Call it the Beaver Bureau of Restoration. A series of growing beaver ponds at the mouth of Croy Canyon behind Lions Park in Hailey has created a sanctuary for birds, moose, muskrats and other creatures, following a devastating fire that razed the area about 15 years ago.
Many years ago the area was used as a city dump.
The Wood River Land Trust in Hailey holds a conservation easement on the area, which is part of the 84-acre Draper Preserve. The preserve extends for several hundred yards on both side of the Big Wood River.
This summer, the land trust will complete a 1,050-foot gravel pathway and boardwalk through the Croy wetland, thanks to a $57,800 grant from the Santa Barbara-based Lennox Foundation. The grant award was announced early in April.
Grant funds also will cover the cost of a log welcoming pavilion to be installed at the beginning of the trail and revegetation of the site where needed.
The nonprofit land trust removed 1,200 tons of refuse from the wetland area in 2008, installed nesting boxes for birds and began the boardwalk and trail, which starts on city property.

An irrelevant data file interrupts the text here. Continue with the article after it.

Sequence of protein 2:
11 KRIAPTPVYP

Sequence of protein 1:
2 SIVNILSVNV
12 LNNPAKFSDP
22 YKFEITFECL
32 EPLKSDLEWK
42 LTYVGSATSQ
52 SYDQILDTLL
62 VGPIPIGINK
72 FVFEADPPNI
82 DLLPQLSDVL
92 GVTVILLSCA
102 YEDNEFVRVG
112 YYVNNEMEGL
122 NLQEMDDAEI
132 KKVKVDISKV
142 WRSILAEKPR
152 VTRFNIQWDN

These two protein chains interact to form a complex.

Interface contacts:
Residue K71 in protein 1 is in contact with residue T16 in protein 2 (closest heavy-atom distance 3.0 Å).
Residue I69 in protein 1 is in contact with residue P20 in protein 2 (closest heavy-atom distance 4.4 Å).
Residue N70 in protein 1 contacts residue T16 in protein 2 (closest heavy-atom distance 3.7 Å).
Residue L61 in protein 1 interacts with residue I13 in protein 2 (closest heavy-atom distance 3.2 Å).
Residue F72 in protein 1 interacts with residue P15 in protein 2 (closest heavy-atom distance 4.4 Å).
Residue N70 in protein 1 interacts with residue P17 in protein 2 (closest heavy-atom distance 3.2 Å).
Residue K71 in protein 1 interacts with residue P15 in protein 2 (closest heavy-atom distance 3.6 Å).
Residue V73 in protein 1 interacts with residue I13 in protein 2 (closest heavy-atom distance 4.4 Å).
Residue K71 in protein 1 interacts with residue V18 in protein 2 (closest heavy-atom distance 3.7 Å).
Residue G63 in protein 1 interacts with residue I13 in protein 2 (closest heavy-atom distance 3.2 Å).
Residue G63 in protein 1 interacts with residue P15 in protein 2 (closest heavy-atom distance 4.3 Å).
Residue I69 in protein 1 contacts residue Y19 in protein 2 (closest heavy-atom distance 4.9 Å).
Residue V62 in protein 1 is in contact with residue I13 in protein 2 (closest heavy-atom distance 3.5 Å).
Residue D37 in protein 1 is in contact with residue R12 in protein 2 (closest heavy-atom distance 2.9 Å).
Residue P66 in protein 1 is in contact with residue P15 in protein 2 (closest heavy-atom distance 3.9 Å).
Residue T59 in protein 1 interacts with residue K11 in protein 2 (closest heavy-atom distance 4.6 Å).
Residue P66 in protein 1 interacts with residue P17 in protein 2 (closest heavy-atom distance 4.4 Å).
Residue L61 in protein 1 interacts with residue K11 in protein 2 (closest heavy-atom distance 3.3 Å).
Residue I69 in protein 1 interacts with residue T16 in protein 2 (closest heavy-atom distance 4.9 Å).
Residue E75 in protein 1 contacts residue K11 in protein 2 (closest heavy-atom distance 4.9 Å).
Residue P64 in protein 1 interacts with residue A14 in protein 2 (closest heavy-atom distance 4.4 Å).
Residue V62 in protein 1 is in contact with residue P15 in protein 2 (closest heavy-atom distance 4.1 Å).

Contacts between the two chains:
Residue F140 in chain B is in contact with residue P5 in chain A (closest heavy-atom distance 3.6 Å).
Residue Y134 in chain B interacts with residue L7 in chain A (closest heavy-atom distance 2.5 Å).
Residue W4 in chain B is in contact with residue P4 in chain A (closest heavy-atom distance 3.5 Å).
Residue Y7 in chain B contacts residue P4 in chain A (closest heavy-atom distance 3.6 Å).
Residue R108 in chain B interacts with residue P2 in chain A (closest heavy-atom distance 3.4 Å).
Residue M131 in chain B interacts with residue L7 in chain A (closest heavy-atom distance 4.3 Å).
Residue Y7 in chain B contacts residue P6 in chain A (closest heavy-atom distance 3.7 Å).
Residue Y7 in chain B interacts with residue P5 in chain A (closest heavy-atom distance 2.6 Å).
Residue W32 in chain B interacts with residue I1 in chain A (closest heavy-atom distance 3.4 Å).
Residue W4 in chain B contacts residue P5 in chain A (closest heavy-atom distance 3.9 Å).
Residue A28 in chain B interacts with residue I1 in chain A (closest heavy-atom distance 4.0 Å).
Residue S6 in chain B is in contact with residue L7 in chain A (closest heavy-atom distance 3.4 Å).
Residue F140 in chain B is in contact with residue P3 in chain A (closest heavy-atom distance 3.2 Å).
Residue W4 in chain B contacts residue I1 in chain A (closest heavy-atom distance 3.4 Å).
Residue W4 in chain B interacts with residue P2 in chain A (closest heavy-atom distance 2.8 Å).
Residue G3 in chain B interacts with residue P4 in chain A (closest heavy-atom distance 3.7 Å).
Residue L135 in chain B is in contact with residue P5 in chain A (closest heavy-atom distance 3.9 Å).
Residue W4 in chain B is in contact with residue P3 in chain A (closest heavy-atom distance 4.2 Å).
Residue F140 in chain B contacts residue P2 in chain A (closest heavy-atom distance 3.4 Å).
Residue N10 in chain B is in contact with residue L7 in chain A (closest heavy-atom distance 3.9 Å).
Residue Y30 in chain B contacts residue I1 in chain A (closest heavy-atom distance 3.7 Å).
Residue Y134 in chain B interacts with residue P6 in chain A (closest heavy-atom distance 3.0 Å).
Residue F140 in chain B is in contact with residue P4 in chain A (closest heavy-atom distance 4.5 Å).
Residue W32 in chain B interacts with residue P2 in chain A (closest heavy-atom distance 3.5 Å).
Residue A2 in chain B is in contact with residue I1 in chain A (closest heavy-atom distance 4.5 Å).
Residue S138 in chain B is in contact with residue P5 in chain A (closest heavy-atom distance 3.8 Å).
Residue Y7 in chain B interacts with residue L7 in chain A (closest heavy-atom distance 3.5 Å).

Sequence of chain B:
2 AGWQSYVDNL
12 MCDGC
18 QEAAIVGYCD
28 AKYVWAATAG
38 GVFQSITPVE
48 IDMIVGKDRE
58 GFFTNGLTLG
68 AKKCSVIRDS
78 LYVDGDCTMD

When the boardwalk is completed, there will be a loop trail through forest and marshland inhabited by many bird species, including, mallards, grebes, redwing blackbirds and Canada geese.
"The birds are really active in the morning, and wood ducks are using the nesting boxes," said Melanie Dahl, Land Trust executive assistant.
Wood River Land Trust is a local nonprofit organization that works with private landowners, foundations and other nonprofits to restore lands, waters and wildlife habitat in the Wood River Valley and surrounding areas.
Since it was founded in 1994, the organization has worked to preserve almost 12,000 acres of land and water via conservation easements.
Tony Evans: firstname.lastname@example.org